Experts agree that U.S. President Donald Trump’s speech in Warsaw on July 7, 2017 was “odd” and “eclectic." Hromadske talks to Anne Applebaum, columnist at The Washington Post, and Katarzyna Pisarska, Founder and Director of the Polish Academy of Democracy in Warsaw, to analyze the significance of President Trump’s speech.
According to Pisarska, President Trump’s speech should be reassuring to Poland and Europe as it places him in line with mainstream American foreign policy. President Trump affirmed his commitment of the transatlantic alliance and the West. The speech’s call for increased European spending in NATO is in line with the goals of the Obama administration. Furthermore, President Trump took a strong position on Russia for the first time.
In Poland, Trump’s speech was well-received. He defined western values as aligning with Christianity. Both Applebaum and Pisarska find this problematic and are weary of this positioning of Western values as Christian values rather than democracy, rule of law, or freedom of speech. Furthermore, according to Applebaum, the speech “was heard in Poland as a kind of don't worry about democracy, we in the West are linked by Christianity."
Hromadske examines Trump’s Warsaw speech with Katarzyna Pisarska, Founder and Director of the Polish Academy of Democracy in Warsaw, and Anne Applebaum, columnist at The Washington Post.
Anne Applebaum: It was an odd speech. What it essentially did was it called on Poles to join, what sounded like, although it was very carefully couched, a kind of war of civilizations against Islam. You know, that we need to unite together as the West to defeat our enemies, the enemies were left a little bit vague. It sounded a little bit like he meant Islamic terrorism, maybe he meant something broader, it wasn't really clear. It's a strange message for Poland because Poland is not at war with Islam or Islamic terrorism. There's no, there's a tiny, completely inconsequential, maybe in the few hundreds, Muslim population here. And Poland doesn't have many refugees and nor do many want to come. Although interestingly, the one group of refugees who have come here in recent years and were pretty successfully integrated were Chechens, so there are a few Chechens and other than that nobody else. So, he seemed to be wanting to include Poland in this great struggle, but it wasn't clear that it was something that was in Poland's interest. To a lot of people, the speech sounded like what it was really doing was supporting the illiberal policies of the Polish government. It made it sound like, you know, what really ties us is links of family, blood, God, rather than democracy, values, rule of law and so on and so on. And so, the way it was heard here in Poland was as a kind of don't worry about democracy, we in the West are linked by Christianity and I know that I'm simplifying, that's not quite what he said, but that's how it was interpreted here.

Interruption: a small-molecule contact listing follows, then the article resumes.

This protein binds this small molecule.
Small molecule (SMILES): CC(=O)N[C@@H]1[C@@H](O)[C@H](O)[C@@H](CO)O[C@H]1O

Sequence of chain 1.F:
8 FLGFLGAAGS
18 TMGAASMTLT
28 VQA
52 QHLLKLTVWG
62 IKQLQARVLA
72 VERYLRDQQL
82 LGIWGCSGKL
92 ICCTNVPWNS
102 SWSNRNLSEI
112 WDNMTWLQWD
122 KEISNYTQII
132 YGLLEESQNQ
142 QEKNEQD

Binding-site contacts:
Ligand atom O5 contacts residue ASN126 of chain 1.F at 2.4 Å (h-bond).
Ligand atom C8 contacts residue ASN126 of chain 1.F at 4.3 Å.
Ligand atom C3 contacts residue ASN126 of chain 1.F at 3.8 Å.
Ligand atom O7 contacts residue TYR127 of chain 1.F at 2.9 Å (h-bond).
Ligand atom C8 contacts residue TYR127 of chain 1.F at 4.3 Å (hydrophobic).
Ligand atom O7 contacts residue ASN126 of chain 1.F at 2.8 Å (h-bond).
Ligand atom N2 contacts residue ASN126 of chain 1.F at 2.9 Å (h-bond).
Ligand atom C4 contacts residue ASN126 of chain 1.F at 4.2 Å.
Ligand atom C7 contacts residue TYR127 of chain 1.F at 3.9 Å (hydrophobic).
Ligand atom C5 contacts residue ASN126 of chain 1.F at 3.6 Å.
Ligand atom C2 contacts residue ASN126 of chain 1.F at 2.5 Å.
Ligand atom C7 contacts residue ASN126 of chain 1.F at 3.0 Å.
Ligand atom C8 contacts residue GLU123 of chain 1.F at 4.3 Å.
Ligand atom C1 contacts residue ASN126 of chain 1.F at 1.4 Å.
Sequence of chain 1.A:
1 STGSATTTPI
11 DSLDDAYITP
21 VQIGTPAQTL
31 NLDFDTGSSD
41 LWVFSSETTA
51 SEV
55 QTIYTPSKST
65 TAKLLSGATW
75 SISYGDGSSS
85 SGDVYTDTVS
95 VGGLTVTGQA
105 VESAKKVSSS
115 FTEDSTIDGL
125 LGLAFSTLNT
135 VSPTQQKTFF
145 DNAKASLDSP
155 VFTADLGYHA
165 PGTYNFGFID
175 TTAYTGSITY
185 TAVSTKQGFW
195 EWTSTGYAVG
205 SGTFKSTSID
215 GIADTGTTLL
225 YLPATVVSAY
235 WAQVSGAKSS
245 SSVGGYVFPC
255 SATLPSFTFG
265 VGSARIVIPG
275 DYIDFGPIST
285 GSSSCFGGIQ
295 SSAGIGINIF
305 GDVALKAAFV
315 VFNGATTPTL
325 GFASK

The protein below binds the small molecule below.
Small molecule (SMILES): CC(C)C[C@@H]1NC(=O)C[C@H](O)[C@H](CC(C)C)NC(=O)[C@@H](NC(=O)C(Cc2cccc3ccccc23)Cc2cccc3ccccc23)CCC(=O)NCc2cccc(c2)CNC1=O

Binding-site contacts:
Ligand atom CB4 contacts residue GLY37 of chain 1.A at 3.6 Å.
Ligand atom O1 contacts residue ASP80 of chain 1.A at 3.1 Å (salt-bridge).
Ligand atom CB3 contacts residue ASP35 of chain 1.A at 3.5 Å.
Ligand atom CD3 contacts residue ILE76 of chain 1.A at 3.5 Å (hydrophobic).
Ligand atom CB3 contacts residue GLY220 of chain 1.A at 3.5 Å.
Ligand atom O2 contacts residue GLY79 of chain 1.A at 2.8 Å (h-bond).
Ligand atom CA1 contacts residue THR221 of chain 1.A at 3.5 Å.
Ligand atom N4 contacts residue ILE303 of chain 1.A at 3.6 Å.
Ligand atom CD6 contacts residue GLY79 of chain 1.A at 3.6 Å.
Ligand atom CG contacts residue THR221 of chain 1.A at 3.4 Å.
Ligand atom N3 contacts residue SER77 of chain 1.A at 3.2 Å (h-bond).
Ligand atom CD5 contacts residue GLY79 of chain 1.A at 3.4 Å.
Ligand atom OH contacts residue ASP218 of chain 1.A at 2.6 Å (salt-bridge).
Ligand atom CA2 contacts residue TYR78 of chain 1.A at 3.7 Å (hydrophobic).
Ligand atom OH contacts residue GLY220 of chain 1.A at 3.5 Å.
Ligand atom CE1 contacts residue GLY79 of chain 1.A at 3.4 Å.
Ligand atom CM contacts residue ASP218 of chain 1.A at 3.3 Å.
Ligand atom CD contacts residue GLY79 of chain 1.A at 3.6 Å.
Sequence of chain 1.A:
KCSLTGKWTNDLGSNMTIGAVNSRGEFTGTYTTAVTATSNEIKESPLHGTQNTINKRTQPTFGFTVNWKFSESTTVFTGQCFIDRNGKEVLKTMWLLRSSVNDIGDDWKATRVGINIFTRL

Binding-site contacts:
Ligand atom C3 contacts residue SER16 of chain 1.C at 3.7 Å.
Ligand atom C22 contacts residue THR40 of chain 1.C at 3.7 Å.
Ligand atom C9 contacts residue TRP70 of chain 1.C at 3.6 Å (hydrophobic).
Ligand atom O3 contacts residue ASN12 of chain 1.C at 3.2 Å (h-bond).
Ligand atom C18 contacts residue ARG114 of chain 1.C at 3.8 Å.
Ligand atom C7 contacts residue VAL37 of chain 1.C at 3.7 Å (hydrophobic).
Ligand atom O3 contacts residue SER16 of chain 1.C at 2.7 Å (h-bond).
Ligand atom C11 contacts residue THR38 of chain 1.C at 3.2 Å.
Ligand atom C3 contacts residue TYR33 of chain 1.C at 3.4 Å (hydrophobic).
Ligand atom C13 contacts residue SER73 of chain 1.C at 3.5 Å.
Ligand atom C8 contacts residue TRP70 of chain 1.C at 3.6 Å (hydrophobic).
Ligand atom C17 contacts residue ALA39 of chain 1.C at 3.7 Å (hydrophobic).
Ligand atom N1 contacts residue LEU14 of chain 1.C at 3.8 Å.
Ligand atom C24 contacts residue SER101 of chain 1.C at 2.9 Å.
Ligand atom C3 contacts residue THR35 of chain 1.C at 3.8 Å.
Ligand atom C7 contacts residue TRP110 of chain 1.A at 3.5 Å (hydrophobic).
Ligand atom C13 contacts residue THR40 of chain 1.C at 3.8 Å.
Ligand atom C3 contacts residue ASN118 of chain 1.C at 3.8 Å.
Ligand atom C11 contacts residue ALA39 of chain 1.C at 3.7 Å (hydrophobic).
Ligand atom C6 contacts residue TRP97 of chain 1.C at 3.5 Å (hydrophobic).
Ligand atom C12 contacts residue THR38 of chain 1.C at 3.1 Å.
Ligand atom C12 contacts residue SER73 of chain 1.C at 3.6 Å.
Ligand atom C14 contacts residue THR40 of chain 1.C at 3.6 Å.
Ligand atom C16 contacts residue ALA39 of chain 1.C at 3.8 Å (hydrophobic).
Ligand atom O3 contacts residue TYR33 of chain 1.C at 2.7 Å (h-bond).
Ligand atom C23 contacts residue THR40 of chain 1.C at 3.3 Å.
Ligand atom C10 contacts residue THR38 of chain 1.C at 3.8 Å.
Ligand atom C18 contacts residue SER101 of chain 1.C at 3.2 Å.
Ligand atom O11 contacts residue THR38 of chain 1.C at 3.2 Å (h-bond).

Katarzyna Pisarska: I think it was a very important speech, both for Poland, and also for Europe, but presumably for the West. For Poland, it was important because it acknowledged the critical role the country is playing in mutual defence within NATO. The historical role of Poland of being a defender of certain values that the West adheres to. Also, it has had more popular support, people really liked the speech, liked the fact he spent so much time talking about Polish history and our difficult fights throughout the ages in order to regain and maintain independence. Now for Europe, the speech was very important because it was a speech that I would not see as divisive, it was a speech which talked about stronger Europe as an American partner. It was a speech that, of course, might have irritated some when it came to the two percent defence spending, but it something that was consistent with what NATO is expecting from its member states. The process of actually raising military expenditure started already under the Obama administration, so this should not be any surprise. And it is good news for the world because Donald Trump has shown himself as a president that sticks to the mainstream of American foreign policy, so the commitment of the transatlantic alliance, their commitment to the West, as such, and for this reason, it was a good speech.